Tackling the issue waste-water treatment technologies is what prompted Dr Mathews Simon Mthembu to pursue and obtain his doctorate degree in Biotechnology at DUT.
His degree was conferred yesterday (19 April 2016) at the Fred Crookes Sports Centre, DUT Steve Biko Campus.
Having a passion in the field of biotechnology and always looking at solutions in preserving South Africa’s natural resources was the aim of his doctoral thesis titled: Removal of organic and inorganic nutrients in a constructed rhizofiltration system using macrophytes and microbial biofilms.
His thesis delved into the issue of the scarcity of water in South Africa and the need for an urgent development of more cost-effective and innovative waste-water treatment technologies to preserve this natural resource (water). Mthembu expressed great excitement upon receiving his doctorate degree and stressed his research was a long process which took him five years to complete.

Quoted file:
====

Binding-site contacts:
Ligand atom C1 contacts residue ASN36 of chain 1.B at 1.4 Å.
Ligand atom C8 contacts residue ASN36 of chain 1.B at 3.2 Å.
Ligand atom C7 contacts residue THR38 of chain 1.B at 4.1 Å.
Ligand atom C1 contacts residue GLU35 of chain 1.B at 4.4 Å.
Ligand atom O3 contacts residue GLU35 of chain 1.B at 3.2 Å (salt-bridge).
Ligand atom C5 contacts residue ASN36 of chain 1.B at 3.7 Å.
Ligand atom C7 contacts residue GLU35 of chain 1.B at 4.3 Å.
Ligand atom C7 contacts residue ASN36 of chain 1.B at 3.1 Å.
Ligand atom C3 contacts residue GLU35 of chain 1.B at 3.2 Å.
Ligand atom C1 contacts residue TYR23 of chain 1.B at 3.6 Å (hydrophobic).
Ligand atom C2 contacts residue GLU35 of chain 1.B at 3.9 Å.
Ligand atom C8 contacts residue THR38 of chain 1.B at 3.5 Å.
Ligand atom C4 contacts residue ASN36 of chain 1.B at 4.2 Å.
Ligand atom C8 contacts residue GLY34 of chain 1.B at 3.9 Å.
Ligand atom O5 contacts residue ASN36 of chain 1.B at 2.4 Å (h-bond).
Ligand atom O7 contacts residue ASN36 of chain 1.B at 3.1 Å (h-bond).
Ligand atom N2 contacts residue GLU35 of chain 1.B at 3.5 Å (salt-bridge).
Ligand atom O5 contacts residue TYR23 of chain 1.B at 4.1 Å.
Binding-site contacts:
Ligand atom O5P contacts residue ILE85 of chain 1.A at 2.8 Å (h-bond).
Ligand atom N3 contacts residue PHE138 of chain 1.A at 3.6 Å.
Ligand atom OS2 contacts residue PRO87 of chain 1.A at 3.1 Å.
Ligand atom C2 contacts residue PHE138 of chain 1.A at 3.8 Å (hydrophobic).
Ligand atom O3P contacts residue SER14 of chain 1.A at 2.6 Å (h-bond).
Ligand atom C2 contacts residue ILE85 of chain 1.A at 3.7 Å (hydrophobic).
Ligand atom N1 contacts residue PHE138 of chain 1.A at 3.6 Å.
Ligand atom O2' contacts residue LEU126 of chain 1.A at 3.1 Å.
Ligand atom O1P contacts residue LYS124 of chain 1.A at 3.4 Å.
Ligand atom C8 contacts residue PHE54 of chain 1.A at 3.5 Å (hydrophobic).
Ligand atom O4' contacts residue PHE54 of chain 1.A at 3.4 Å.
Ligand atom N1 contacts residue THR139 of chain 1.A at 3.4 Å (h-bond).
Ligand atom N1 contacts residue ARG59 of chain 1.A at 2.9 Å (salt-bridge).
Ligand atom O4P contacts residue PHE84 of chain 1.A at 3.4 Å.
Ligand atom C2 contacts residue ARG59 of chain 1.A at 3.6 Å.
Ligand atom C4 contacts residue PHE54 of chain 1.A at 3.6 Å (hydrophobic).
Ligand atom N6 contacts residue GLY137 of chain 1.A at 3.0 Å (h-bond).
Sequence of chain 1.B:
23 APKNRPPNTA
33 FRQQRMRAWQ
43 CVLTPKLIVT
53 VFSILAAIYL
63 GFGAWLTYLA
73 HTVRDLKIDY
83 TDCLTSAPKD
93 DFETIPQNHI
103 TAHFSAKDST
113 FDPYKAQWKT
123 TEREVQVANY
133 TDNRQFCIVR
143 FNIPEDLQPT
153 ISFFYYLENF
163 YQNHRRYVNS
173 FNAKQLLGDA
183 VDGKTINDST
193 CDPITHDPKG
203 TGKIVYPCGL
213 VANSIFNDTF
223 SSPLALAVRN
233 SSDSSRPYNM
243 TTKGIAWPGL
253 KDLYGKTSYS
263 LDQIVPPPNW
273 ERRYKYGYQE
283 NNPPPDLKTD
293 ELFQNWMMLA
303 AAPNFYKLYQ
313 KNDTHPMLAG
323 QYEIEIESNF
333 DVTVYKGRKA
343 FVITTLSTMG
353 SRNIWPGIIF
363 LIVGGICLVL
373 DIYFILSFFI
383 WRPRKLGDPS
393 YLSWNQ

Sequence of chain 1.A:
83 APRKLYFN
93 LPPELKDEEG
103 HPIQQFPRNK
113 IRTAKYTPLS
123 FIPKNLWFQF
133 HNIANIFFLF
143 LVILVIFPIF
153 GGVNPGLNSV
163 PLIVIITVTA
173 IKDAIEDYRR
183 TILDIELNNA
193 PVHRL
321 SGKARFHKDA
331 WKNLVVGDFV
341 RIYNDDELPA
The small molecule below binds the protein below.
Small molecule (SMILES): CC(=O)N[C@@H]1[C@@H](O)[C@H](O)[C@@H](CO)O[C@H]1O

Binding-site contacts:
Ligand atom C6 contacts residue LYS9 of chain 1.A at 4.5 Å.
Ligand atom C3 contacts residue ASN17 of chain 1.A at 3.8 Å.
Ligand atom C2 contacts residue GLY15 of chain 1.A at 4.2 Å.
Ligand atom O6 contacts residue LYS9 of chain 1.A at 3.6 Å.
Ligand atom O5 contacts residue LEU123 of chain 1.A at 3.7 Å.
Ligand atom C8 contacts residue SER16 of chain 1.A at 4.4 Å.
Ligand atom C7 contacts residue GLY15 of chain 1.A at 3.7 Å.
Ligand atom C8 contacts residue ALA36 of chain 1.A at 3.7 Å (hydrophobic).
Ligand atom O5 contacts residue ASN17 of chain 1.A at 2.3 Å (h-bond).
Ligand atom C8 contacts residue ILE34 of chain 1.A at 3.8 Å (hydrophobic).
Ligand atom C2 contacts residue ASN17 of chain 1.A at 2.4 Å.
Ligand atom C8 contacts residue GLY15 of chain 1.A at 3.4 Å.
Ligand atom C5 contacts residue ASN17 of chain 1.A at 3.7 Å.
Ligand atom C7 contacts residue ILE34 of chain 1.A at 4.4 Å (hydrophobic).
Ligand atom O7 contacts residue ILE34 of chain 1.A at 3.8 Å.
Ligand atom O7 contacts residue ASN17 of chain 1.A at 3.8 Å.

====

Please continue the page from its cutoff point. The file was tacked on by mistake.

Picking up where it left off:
“Constructed wetlands are both an inexpensive and a low-maintenance method for reducing pollution loading from urban runoff water prior to its entering watercourses,” he said. His study focused on utilising a constructed wetland for treatment of various types of waste-water to determine the effectiveness of the system and its components for nutrient removal from these waste-waters.
Dr Mthembu’s findings from his research have indicated that rhizofiltration technology (a form of phytoremediation that involves filtering water through a mass of roots to remove toxic substances or excess nutrients) can be used as a low-cost alternative technology for the treatment of waste-water, suited for peri-urban communities that are close to natural watercourses.
– Waheeda Peters
Pictured: Dr Mathews Simon Mthembu being hooded by Professor Thenjiwe Meyiwa, DUT Registrar, during his graduation.